5 Ways to Sustain Yourself and Others
Article by Sally Foley-Lewis
When you get startled or a crisis kicks in do you hold your breath, gasp, or gulp in some air? I know I gasp. It’s reactionary and challenging to change such a habit.
Since 2020 change has been all consuming: lock downs, work from home (WFH) and drastic work arounds in workplaces were being worked out and implemented on the go, it’d be fair to say many people would be in a state of amygdala hijack. In simplest terms, a lot of gasping! Or, more specifically, immediate, overwhelming emotions in response to the situation. A simple way to see it is: Emotion high = Logic low.
Very few people could say they’ve not had an ‘emotion high and logic low moment’.
Prolonged periods of being in stress leads to depleted energy, increasing decision fatigue, costly mistakes, low staff morale and high turnover.
When facing change in combination with uncertainty of how long a complex situation will last, it’s critical for leaders to find ways to sustain their mental, emotional and physical health. While a leader cannot interfere with an employee’s personal life, every leader can facilitate a dialogue and activities that, as a team, can ensure the team are also mentally, emotionally, and physically healthy to sustain themselves through good times and the bad.
Looking at William Bridge’s Transition Model, this applies to how people move through change. Amidst uncertainty in the world correlates to the neutral zone. This zone is characterized by feelings, such as:
It’s the neutral phase it’s about letting go of the past (or wishing things didn’t change) to accepting the opportunities that change is presenting. As indicated in the model, the neutral zone can span some time (time on the model is the x axis along the bottom.)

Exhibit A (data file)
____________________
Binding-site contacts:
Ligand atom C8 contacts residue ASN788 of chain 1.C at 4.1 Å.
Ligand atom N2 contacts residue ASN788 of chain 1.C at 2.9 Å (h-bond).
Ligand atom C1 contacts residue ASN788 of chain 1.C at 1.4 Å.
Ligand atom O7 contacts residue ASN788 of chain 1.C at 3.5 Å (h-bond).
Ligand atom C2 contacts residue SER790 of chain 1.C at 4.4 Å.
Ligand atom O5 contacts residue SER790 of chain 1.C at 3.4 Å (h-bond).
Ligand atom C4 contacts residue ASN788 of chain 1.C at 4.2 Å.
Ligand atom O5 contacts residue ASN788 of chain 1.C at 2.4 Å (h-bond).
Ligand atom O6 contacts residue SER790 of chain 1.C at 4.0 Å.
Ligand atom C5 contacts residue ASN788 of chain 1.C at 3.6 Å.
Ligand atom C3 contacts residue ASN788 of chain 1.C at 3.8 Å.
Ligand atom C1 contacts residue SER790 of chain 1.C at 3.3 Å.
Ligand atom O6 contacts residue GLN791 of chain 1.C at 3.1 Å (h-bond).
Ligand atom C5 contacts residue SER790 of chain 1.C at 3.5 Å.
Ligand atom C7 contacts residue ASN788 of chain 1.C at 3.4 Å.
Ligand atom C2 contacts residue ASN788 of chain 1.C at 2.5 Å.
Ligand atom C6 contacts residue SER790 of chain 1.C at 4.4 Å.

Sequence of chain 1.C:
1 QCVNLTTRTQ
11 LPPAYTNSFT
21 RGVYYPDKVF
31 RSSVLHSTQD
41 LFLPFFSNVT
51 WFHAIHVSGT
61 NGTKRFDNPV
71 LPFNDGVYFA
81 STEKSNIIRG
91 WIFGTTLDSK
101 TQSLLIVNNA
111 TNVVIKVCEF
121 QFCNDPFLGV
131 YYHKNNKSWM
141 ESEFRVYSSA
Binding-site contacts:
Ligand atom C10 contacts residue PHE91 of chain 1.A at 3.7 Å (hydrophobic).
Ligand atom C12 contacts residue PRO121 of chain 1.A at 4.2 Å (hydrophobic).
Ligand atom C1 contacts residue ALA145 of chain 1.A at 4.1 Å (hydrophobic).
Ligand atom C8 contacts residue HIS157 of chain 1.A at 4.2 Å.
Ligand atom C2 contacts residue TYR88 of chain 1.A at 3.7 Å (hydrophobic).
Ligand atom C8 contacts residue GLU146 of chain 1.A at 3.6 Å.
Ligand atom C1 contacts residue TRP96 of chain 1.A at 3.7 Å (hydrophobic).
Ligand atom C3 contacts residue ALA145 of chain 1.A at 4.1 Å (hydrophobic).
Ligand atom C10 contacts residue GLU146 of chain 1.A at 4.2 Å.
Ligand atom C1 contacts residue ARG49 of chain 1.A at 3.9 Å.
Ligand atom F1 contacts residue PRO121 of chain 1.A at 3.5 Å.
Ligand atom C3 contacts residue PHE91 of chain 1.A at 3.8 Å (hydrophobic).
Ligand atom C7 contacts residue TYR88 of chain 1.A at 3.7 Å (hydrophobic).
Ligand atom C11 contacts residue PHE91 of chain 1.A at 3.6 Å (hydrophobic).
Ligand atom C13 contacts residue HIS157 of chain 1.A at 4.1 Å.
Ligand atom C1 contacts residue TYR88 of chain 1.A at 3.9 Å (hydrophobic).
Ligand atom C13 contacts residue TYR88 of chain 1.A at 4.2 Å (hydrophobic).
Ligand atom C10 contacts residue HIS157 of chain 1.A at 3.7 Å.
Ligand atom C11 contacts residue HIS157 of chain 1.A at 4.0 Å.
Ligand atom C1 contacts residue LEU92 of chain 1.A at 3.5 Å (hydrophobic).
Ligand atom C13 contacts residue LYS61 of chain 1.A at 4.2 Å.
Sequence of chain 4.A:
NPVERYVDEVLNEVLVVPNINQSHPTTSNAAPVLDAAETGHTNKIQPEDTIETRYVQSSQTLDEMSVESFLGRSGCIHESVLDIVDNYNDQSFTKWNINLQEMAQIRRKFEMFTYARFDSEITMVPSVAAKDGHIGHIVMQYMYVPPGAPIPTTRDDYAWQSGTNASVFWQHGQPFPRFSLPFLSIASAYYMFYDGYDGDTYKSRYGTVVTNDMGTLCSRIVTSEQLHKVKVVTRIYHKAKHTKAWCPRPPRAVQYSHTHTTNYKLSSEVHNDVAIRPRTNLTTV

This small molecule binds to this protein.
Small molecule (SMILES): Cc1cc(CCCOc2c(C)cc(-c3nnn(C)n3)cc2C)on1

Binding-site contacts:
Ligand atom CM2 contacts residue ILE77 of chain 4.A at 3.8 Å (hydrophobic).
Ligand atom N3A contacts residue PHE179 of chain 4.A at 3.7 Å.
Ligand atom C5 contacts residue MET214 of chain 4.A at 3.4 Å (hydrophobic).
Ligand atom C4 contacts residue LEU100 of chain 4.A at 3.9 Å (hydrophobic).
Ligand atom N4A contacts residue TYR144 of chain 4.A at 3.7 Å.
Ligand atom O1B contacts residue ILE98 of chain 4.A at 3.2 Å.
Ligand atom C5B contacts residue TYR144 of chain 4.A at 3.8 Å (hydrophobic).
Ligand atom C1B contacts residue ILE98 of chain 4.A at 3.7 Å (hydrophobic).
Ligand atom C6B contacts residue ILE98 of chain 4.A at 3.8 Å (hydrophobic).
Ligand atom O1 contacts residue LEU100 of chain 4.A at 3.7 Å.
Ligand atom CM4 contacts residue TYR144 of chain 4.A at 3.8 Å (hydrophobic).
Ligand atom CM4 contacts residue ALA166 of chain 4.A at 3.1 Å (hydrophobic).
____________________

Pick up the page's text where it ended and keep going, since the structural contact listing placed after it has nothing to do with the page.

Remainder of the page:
Five ways to support yourself and others through sustained uncertainty:
Self: Reach out to people and check in on them. who could you make a connection or link with to strengthen your relationships and networks?
We created a private Facebook group for our street and we check in on each other regularly.
Team: Ask your team members what they are doing to stay connected with their most important people?
Self: Do something for someone. Lend a hand. When we can focus on others or on a purpose we tend to ‘get out of our own heads’ and feel good about ourselves. Who can you lend a hand to. Even do something as small as making someone a cup of tea!
In our street’s private Facebook group we shout out when we’re going to Costco, farmers markets, etc., asking if anyone needs anything.
Team: Ask the team what team activity they could do to lend a hand to those in need.
Self: Find ways to maintain your physical wellbeing.
You may know I’m planning to climb Mt Kilimanjaro in January 2021, I’m still training as if I’m going.
Team: Ask your team members to share their favourite sport and activity.
Self: Take time (even just a few minutes) to pay attention to the world around you. Aside from the news of the day, what’s happening in your local area, can you hear birds singing, neighbourhood noises. Be a little more observant to the environment.
I’ve loved watching the kids in our street write letters to each other: riding their bikes up and down the street popping notes into letter boxes!
Team: Create a treasure hunt with the team and have some fun taking time to observe and notice what’s around you every day but may take for granted.
Self: Leaders are learners! Keep learning. Now, more than ever, there will be skills worth learning to prepare you for how the world of work will look in our future. The World Economic Forum puts: complex problem solving, critical thinking and people management amongst the top 10 skills for 2020 and beyond.
I run an online book club for professional development and our current situation has made this program even more valuable for me to focus on learning.
Team: Ask your team what they would like to learn about that would make their work easier. Hand the opportunity to your team to set up and run a lunchtime book club.
While these five ways are very practical and helpful to sustain yourself and others through change, uncertainty and ambiguity, these apply any time and would go a long way to support yourself and your team to boost productivity, focus and future ready.
This article is copyrighted and authorized by: Sally Foley-Lewis
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